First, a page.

First instar Citheronia beledonon 

Second instar Citheronia beledonon 

The first two instars can be given plastic boxes with leaves of their respective host plant as container. However, from the third instar and beyond they need fresh air and ventilation. It is best to raise the third to fifth instar in cages or in boxes with the lid removed, or in rearing sleeves. Avoid excess humidity. They do like it warm. The third instar is brown with large red spikes.

Third instar Citheronia beledonon

The fourth instar is like the third, but bigger and more colourful. This instar will develop the bright, light/mint-green stripe that runs along their bodies.

Citheronia beledonon fifth instar

In the fifth and final instar, the horns are reduced in relative size. Below are some pictures of the fifth instar larvae.

Citheronia beledonon fifth instar

Citheronia beledonon fifth instar

Citheronia beledonon fifth instar

Citheronia beledonon fifth instar

The caterpillars will be grown in 1.5 to 2 months depending on the temperature and food quality. From that point they will descend to the floor from their host plants, and look for a place to pupate. This species pupates in moist soil or other substrate. In the wild, they burrow in the soil or find crevices to crawl into and pupate. Underground they are protected from the elements and can resist dry and colder conditions. In captivity they can be provided bird sand, vermiculite  – or simply earth/soil.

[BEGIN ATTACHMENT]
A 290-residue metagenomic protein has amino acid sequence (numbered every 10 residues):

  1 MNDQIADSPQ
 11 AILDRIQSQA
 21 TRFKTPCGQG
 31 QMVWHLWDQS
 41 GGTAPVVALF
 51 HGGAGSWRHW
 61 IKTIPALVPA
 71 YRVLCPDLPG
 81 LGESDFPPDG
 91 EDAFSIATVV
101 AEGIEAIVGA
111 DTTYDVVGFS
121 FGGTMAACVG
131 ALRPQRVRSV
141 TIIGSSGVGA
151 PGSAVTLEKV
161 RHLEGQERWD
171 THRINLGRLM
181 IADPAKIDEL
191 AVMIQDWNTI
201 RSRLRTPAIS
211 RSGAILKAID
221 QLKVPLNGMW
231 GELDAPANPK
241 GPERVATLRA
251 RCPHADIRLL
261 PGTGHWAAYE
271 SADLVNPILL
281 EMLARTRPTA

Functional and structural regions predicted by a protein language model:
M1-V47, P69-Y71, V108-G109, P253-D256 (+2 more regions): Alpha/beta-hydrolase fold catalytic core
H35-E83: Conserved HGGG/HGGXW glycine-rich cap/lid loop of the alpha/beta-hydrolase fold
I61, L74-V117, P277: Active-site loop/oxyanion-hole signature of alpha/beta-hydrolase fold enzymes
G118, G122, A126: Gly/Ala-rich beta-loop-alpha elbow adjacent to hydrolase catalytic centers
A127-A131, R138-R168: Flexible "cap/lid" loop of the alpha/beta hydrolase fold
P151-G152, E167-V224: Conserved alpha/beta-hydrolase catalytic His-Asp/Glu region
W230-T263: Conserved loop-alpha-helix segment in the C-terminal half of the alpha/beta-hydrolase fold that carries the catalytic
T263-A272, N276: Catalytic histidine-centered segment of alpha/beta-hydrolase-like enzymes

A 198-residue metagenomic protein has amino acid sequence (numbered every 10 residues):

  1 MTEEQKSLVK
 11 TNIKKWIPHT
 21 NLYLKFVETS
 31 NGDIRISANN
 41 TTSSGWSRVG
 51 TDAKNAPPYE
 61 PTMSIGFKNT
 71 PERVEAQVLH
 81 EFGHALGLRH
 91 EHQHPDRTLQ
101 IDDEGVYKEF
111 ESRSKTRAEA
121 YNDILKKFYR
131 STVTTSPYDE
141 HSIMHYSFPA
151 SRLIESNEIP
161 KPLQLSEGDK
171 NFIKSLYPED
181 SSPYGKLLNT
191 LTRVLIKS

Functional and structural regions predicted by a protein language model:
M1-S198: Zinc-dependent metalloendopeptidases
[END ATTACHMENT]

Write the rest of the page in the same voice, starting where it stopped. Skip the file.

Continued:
Citheronia beledonon pupating larvae

In winter, pupae can be stored dry and cold in cellars, garden sheds, and other cool places. They should be overwintered around 5 to 10 degrees Celcius. Frost is not good for their health and could kill them, this species is adapted to survive the milder Central American  (Mexican) winters/dry seasons.  Overwintering can be done in well-isolated boxes packed with a towel, paper tissue or moss. Be sure not to store them too humid to avoid mold.

Citheronia beledonon pupae; dormant in winter

If kept cool and dry for a long time, the adults will hatch if they are warmed up and kept humid/moist. Citheronia beledonon is a true ‘summer’ species and will not immediately hatch if kept warm, but will emerge around June/July if kept warm since spring. They are best kept burrowed in a light substrate that they can easily unborrow from.

Citheronia beledonon adult

Citheronia beledonon adults

Adults have fiery dark orange colours and brown wings. If threatened, they can curl up their abdomens and fold their wings back. This threat pose makes them less vulnerable to attacks and may convince predators to leave them alone.

Citheronia beledonon threat pose

Citheronia belenodon

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Citations: Coppens, B. (2019); Written by Bart Coppens; based on a real life breeding experience [for citations in literature and publications]